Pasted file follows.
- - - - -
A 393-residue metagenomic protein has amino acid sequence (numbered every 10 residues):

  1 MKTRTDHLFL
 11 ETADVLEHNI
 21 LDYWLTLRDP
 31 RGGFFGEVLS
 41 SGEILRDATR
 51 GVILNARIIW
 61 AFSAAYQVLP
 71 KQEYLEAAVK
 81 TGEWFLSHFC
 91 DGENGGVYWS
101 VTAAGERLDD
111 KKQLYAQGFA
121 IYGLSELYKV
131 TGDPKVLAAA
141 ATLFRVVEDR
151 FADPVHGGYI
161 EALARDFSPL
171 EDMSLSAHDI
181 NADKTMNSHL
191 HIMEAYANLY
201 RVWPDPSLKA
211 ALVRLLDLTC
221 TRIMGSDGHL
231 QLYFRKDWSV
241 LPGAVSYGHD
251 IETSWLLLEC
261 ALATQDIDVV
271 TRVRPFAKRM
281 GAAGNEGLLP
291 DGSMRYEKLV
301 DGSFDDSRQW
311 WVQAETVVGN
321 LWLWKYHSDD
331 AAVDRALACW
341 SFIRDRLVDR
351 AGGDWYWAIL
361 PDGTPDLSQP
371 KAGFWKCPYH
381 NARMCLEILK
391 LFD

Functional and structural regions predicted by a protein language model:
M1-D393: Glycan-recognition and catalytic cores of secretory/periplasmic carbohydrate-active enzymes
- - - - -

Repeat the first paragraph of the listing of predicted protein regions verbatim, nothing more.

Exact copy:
A 393-residue metagenomic protein has amino acid sequence (numbered every 10 residues):